*** (out of four)
Writer-director Andrea Arnold’s last film, 2010’s “Fish Tank,” starred Michael Fassbender in one of many fantastic performances that all but guaranteed he'd be a huge star. One year later, Fassbender held his own in Cary Fukunaga's big-screen take on Charlotte Bronte's “Jane Eyre,” which has been covered so many times it will probably be adapted again tomorrow.
Now, completing this little circle, Arnold takes her turn at a Bronte classic with her stark, breathless version of “Wuthering Heights.” Purists may find it too atmospheric; personally, I bring no pre-conceptions about the material (never read the book in English class) and think the film more successfully communicates old-fashioned feelings to a modern screen than Fukunaga’s “Jane Eyre” or Joe Wright’s recent “Anna Karenina.”
In “Heights,” the Earnshaw family takes in a boy from off the street and names him Heathcliff (Solomon Glave). He develops a trust with his foster sister, Catherine (Shannon Beer), while Heathcliff’s foster brother, Hindley (Lee Shaw), spouts racial slurs at him and beats him up. Based on the isolation of the Earnshaw farm and general lack of entertainment choices in 19th-century England, it’s not as if Heathcliff’s swimming in other options to provide the basics.
Arnold's “Wuthering Heights” feels downright Malick-esque in its incorporation of weather and animals, though Arnold actually uses nature to inform the story. Atop a horse, with Catherine's hair whipping in the wind and, in effect, his face, Heathcliff grows closer to the only person willing to stand up for him. The film's alive with texture—sensations and noises, fur and breezes, accentuating both slow-moving stillness and the perception of the now. Against the beauty of horses or the crackle of the fireplace is the shock of Heathcliff snapping a rabbit's neck or killing a sheep. There's also plenty of human-against-human viciousness, without any hunting-related motivation whatsoever.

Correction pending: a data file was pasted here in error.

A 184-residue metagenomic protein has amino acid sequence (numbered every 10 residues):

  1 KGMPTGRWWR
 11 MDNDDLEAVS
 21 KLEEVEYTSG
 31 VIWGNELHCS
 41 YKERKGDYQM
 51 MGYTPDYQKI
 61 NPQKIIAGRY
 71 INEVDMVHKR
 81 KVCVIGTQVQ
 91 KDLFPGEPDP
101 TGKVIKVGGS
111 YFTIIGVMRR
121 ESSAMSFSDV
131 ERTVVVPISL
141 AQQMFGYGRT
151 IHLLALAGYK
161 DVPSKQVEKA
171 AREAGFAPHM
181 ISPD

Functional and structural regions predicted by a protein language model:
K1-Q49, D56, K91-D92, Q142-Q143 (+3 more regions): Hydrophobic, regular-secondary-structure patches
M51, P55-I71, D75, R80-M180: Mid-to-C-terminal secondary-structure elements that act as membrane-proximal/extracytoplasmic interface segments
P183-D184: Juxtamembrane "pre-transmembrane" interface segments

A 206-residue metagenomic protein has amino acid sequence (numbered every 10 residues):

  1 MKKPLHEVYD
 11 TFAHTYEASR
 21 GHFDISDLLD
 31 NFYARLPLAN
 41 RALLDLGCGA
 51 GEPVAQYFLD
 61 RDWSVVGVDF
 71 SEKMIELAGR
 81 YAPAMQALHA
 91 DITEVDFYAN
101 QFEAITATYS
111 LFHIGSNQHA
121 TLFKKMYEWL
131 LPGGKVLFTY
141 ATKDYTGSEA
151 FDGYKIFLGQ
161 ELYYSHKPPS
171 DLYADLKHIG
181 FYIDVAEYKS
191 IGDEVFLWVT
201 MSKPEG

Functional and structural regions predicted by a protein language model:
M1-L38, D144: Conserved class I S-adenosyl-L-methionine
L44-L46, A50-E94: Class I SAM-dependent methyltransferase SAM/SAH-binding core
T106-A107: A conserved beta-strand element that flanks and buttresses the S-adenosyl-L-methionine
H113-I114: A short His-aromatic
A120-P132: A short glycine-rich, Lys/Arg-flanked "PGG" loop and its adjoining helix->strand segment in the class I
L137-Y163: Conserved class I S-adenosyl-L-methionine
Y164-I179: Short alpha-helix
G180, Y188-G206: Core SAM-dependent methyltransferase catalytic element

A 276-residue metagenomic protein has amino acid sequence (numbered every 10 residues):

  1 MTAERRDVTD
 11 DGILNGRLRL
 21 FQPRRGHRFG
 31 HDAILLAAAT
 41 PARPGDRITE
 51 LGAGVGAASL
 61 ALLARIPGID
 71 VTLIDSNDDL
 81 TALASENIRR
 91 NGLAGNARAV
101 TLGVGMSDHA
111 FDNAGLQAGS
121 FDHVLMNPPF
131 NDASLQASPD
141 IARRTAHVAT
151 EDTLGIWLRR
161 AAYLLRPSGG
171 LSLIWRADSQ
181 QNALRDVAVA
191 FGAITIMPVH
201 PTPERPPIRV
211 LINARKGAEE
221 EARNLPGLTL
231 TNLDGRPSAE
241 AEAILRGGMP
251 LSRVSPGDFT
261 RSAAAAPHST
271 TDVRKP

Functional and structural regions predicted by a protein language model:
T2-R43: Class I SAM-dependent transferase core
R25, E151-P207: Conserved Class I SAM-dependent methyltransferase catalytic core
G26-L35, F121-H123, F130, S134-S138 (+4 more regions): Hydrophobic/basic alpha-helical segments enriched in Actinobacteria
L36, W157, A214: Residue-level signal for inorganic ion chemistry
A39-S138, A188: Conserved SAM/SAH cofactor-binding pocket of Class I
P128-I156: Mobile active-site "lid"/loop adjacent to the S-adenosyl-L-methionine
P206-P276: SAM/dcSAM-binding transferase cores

The film's approach subdues some of the character motivations and depth of feeling, including Isabella (Nichola Burley) being second choice when Heathcliff and Catherine grow up (and are played by James Howson and Kaya Scodelario). The emotions still run high among the power structure of a family, the ferocity of bigotry and the force of memories, as Heathcliff insists, “There is nothing I want to remember.” His star-crossed connection with Catherine unfolds as often-wordless secrets in the dark, a devastating love the world may never know.
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